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An ex-pupil writes a glowing report about Copp School for the local press. We are pleased that the
Eco-message got through, Helen!

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It is plain to see when you look at young people when they are out and about, that many teenagers don't respect their environment. They drop litter, vandalise, and generally ruin the towns they live in. They suppose that once they've dropped it, it's not their problem. These youths grow up into the sort of people who throw litter out of their car windows. The growing amount of litter on our streets is becoming a big problem, but what can be done about it?

One school is teaching children from a young age to protect their environment. Copp Primary School in Great Eccleston has won awards for its ecological work. It has been named an Eco-School and is one of the first in Europe to be awarded the flag, which is raised every day to remind the children what it stands for. A teacher at the school, Lynn Holloway, came second in a national competition for environmental teaching. By teaching children to look after their local area, they are instilling in them respect for their surroundings, which will hopefully stay with them in later life.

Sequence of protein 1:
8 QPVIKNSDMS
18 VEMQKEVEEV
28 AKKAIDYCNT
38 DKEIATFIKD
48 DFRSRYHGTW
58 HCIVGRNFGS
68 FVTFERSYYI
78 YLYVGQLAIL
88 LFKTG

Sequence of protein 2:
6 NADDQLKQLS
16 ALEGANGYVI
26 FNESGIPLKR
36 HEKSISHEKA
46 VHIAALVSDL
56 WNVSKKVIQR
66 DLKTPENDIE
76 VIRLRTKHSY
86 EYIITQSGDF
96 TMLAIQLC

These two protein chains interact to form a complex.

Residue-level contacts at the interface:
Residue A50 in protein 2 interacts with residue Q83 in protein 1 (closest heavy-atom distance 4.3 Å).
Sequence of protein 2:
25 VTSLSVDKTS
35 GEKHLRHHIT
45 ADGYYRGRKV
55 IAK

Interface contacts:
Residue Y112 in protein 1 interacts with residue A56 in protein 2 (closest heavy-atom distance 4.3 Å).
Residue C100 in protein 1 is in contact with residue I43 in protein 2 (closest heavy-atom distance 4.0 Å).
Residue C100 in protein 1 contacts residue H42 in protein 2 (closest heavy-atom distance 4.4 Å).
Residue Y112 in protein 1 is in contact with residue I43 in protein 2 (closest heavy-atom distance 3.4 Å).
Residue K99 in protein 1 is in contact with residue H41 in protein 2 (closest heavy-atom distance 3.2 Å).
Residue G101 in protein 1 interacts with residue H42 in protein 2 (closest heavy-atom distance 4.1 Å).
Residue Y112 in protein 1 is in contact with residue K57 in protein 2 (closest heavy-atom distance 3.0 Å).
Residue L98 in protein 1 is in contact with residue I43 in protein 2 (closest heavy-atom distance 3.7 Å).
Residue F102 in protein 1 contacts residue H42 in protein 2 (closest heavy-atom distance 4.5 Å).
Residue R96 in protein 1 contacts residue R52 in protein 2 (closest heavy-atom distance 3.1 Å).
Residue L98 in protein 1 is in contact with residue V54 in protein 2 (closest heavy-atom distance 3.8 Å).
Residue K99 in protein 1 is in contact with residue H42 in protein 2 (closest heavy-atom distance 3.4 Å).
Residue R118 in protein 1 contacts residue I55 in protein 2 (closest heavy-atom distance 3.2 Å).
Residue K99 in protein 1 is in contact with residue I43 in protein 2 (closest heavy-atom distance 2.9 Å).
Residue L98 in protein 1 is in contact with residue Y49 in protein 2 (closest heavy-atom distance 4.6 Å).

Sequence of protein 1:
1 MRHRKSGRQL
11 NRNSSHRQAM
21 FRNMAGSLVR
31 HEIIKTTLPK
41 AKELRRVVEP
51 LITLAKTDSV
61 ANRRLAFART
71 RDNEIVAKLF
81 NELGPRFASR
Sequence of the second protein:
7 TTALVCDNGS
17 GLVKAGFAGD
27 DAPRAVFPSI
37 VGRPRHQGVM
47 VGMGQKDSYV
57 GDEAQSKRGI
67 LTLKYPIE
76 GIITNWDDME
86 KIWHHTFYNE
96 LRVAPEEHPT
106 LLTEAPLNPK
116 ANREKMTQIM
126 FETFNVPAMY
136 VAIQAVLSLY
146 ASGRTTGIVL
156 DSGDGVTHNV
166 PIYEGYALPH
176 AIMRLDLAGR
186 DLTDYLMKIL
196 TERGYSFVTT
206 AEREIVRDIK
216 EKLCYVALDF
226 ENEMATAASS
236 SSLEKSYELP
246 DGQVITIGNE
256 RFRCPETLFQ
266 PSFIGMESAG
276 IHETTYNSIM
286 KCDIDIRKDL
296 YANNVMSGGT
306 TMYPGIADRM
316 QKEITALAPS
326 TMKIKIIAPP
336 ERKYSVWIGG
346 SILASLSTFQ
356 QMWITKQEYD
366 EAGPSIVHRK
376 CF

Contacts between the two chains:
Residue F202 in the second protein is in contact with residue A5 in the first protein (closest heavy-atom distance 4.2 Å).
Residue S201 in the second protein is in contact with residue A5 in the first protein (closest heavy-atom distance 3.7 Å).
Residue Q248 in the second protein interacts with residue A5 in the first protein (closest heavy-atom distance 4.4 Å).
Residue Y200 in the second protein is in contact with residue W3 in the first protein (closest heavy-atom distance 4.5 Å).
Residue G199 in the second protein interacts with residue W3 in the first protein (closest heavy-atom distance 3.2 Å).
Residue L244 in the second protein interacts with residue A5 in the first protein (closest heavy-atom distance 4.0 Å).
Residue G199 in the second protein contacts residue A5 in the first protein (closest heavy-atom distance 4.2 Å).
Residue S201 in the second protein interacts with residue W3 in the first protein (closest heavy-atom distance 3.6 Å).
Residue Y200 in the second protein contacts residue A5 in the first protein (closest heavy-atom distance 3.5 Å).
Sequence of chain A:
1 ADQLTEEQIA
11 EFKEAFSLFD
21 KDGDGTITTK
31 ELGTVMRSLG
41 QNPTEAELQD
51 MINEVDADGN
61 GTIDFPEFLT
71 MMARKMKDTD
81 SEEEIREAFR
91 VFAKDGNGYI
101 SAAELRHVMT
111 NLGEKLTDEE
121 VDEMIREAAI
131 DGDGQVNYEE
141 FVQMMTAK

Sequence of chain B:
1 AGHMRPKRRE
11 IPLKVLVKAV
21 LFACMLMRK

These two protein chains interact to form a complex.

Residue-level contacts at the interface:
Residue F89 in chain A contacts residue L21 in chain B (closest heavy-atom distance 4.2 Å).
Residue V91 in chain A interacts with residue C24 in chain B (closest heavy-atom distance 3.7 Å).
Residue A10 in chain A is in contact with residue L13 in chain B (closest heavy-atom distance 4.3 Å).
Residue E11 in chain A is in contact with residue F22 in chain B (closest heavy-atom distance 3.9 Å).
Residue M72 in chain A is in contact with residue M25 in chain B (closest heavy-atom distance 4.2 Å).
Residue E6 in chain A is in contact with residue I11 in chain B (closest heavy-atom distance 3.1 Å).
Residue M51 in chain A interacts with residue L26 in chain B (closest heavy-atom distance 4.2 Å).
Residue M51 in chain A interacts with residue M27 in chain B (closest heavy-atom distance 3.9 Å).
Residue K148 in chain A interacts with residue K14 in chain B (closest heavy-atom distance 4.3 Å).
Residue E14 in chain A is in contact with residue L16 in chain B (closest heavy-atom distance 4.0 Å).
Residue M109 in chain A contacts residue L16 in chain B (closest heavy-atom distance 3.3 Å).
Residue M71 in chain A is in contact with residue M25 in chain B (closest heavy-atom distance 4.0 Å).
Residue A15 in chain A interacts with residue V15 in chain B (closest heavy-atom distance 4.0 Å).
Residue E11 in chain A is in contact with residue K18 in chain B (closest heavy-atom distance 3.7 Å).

Helen Jones, 15, of Hodgson High School Technology College,Poulton.
Many things are recycled at the school, as you would expect. Community paper and card is recycled and school waste paper is shredded and sold as pet bedding. Cans are also recycled. But a lot more is also done beyond this. Children are only permitted to eat fruit at break times. This is good for several reasons. First, it is better to have children eating fruit than unhealthy snacks. Secondly, there is no litter, because there are no wrappers, this also means the waste can be used for compost. Outside, groups of children keep the playground tidy by weeding and sweeping, which means they don't want to spoil their work by dropping litter. Groups also pick up litter around school and annually pick up all the litter down Copp Lane.
At Copp school, not a thing that could be used again goes to waste, even water is collected from the roof to water the plants. This resourcefulness is also carried out inside, with an Energy Team, who monitor use of electricity and stop dripping taps.
Attention is also paid to the wildlife, with bat boxes, bird tables and a wild area. But that's not all. Even with all that done already, they have great plans for the future, including composting grass cuttings, wind turbines and photovoltaic cells.

This just goes to show that, although individually, one person being careful would not make much difference, the more people who do it, the better the area will become. People think 'oh, it doesn't matter, I can't make a difference'. But if everybody plays their part, it will make a big difference, Hopefully the students at Copp will leave with a greater respect for the environment and continue like that for a long time. If more schools follow suit, we could break the downward spiral we are heading towards, and give rise to a fresh, eco-friendly generation.